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Conservative member of Parliament James Cumming rises during question period in the House of Commons on Parliament Hill in Ottawa on June 3, 2021.

Sean Kilpatrick/The Canadian Press

You’d think that with vaccinations rolling out and an election coming, the hottest political issue would be economic recovery. Yet oddly, the Liberal government’s budget and its $101-billion recovery plan didn’t generate a lot of talk. Across the aisle, Conservatives haven’t been too clear on what they’d do differently.

The Liberal blueprint is out there, sort of, in a budget bill before Parliament. But the Conservatives’ recovery plan is still a few bullet points sketched out by Leader Erin O’Toole.

So it’s worth asking. Do the Tories have a different economic recovery policy?

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Mr. O’Toole has a bunch of MPs with economic critic’s roles, including one, a relatively unknown, rookie Edmonton MP named James Cumming, whose title is shadow minister for COVID-19 economic recovery.

That’s border reopening and vaccines in the short-term, Mr. Cumming said in an interview, but also what comes after that. There will be a spike in the economy after a pandemic slowdown, Mr. Cumming said, but businesses are already wondering about longer-term growth.

Mr. Cumming’s critique of the Liberal plan suggests a somewhat different approach – an emphasis on longer-term growth; focusing recovery spending on “concrete” assets like port installations but also broadband and tech infrastructure; more emphasis on natural resources; more detail on green-economy plans; and a clearer identification of where new jobs are supposed to come from.

That isn’t a full plan. It’s a good bet Mr. O’Toole’s team won’t unveil their fiscal plan until an election campaign. Mr. Cumming won’t say if the Tories would spend on a similar scale as the Liberals’ $101-bilion. But he argued that what Canada needs is a growth plan. Let’s see if the Conservatives come up with one that looks beyond the election.

Finance Minister Chrystia Freeland sold her budget as a growth plan, although figures such as former Bank of Canada governor David Dodge note the consumption spending outweighs the growth measures. It was heavily focused on re-election, not enough on what comes after.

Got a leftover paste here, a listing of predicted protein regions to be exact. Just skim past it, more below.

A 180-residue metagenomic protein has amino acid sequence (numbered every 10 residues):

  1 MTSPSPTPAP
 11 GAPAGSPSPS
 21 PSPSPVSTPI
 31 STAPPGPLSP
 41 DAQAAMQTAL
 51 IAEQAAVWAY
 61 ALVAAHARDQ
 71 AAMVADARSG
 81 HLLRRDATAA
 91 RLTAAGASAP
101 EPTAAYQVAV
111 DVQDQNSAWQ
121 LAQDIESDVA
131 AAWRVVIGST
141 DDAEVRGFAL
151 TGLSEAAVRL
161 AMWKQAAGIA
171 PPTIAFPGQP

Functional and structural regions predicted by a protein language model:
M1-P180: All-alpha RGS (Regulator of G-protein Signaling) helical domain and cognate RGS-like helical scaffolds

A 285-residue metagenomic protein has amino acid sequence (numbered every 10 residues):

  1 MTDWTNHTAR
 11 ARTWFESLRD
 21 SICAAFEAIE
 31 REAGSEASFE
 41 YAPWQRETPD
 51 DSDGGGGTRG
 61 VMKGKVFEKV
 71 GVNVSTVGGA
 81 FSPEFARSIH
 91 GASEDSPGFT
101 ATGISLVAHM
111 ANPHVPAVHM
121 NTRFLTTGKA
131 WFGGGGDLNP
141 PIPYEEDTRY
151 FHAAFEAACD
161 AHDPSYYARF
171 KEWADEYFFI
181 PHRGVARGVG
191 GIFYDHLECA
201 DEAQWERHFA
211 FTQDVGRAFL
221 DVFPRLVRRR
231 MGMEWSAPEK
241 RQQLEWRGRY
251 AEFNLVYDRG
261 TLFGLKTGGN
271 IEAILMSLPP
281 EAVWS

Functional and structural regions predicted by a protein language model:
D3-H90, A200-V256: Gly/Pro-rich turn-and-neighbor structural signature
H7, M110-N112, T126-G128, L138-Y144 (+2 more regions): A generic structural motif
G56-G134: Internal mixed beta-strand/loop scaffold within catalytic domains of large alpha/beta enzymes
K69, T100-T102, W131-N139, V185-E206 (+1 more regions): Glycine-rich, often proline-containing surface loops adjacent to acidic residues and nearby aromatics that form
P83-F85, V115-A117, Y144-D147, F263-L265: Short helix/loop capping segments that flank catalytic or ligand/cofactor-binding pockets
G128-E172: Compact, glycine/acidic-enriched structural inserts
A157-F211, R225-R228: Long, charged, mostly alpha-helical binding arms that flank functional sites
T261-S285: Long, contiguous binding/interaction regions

Mr. Cumming, whose career before politics included working in the private sector and heading Edmonton’s Chamber of Commerce, said the Conservatives would prefer to do more structural change, like deregulation and tax changes, so there needs to be less spending.

But he also argued that federal spending in a recovery plan has to be focused on “concrete” assets that generate growth, increase competitiveness and promote exports and trade. The Liberals’ $101-billion plan lacks specifics and focus, he said.

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“My fear is that much of what they will do will be spending in areas that won’t necessarily provide that economic growth that we want. And actually it could have the net negative of really driving inflation in certain sectors.”

Any big spending plan can drive up inflation – at 3.6 per cent, already above the Bank of Canada’s target range – but Mr. Cumming said that if the government takes that risk, it should come away with a growth-promoting tangible asset, like ports infrastructure or roads, or technological assets such as better broadband networks. The latter, he said, can promote remote work that can help regional development.

“We’re a big honkin’ country and it’s an essential service we’re going to need to have,” he said.

One of his biggest criticisms of the Liberal plan is that it isn’t specific enough about where the growth, and jobs, are supposed to come from.

The Conservatives haven’t done that, either, although Mr. Cumming said he’d point to the potential for growth in agricultural exports. He said the government of Canada could promote Canada’s tech sector through procurement, buying its newly developed products rather than giving it grants.

One criticism the Conservatives have made clear is that they think the Liberals aren’t promoting natural resources. Mr. Cumming said Canada should promote the export of liquefied natural gas as a replacement for coal, but also that the government should treat “traditional sectors,” like mining and agriculture, as Canada’s strategic strengths.

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Should it promote the green economy? Yes, but with more precision, Mr. Cumming argued.

The government has announced big programs, including an $8-billion “Net Zero Accelerator,” with vague details, and hasn’t explained its promised transition plans for oil workers. “Where are these new jobs? What mechanism?”

Do those critiques make a recovery plan? No. The Conservatives are still woefully short on details of their own. Let’s hope they come up with some that spark a debate about the economy that looks beyond election day.

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